My team has been tasked with providing a dashboard for some of our product teams that enables them to aggregate various monitoring systems, logs, metrics, and other forensic tools into one place.
While provisioning this dashboard, we discovered we needed a tool that could hit an endpoint, run code against the response, record the results, and do it all on a scheduled basis.
I was assigned to build this tool, which, thanks to modern technologies, only took a couple of days and is now a simple, lightweight node.js server.
One passes in a request object (with the url, method, headers, url parameters, etc.), an interval (e.g. 30000 ms), and a script to run against the response. The server schedules the task with the interval given, performs the request, compiles and runs the script against the response, and records the results in SQL Server.
We inserted a dozen or so scheduled tasks, and it has been executing flawlessly for the last two weeks.
For example, here is a graph of the response time of one of our servers over the last hour:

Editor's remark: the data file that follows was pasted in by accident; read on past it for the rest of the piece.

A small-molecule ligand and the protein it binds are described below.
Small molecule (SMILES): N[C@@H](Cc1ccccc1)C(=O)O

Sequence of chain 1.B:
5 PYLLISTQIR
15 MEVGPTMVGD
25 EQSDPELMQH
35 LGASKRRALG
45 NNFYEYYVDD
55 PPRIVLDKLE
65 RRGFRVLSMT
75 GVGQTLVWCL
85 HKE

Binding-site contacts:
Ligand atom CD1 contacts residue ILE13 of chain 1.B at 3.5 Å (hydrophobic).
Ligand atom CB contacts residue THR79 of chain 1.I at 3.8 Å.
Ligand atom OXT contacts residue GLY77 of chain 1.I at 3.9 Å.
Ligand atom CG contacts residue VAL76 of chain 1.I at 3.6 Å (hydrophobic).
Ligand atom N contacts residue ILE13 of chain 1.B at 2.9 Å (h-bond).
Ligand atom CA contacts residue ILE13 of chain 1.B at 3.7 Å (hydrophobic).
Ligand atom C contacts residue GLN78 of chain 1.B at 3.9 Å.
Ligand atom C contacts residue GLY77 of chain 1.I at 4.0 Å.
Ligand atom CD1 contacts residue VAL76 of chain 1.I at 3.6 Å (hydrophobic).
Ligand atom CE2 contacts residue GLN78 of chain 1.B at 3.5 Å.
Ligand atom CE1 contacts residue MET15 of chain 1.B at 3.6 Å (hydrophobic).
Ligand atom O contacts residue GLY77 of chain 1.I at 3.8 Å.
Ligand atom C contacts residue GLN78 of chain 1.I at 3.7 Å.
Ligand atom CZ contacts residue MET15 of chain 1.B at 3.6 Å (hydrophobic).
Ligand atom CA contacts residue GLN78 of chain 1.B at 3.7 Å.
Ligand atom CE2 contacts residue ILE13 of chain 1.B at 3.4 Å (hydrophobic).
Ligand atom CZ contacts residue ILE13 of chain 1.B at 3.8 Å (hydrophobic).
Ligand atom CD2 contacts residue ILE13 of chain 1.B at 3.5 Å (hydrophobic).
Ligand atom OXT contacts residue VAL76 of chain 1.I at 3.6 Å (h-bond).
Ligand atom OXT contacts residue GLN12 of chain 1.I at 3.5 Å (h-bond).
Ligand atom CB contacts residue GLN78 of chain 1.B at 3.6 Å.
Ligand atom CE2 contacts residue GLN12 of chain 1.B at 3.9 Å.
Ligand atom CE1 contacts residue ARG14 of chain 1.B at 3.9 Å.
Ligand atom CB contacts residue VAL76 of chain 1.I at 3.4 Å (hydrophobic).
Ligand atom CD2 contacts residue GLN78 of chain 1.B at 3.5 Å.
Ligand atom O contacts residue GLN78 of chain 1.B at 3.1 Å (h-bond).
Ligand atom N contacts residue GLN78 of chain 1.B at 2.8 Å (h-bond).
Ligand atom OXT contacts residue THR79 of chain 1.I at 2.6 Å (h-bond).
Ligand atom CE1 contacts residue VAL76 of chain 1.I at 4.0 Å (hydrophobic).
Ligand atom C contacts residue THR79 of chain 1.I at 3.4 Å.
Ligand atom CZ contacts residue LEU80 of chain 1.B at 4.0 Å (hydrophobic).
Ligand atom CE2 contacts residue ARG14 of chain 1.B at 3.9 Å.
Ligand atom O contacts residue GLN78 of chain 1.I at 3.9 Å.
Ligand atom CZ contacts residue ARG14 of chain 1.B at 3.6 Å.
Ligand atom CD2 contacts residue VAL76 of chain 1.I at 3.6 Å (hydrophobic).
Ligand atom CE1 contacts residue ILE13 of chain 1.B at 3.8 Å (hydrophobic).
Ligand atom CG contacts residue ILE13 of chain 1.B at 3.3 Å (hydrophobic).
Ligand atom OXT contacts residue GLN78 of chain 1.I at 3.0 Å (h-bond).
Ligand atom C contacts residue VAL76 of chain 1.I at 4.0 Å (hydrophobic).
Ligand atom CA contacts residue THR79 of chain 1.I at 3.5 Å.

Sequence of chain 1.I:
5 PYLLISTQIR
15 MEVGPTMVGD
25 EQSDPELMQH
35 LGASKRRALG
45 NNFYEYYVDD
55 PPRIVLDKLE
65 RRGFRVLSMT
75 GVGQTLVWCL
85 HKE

At some point, a response time of over 800 ms was recorded. Sometimes a request can just take a long time and there can be a lot of reasons for it – but if it only happened once, it’s usually not worth taking the time to triage. It is, however, at least worth checking to see if it did only happen once, so here’s a full week:
There are spikes of ~150ms, but nothing anywhere close to a full second. It appears to be an isolated incident, so we’ll chalk it up to gremlins and move on.
With this tool available to us, it’s simple to track response times, uptime, downtime, errors, and anything else we deem interesting.
Tools like these save us a lot of time by keeping an eye on things while we’re busy with other priorities, freeing us up to work on adding new features, polishing existing functionality, and removing bugs from the code base.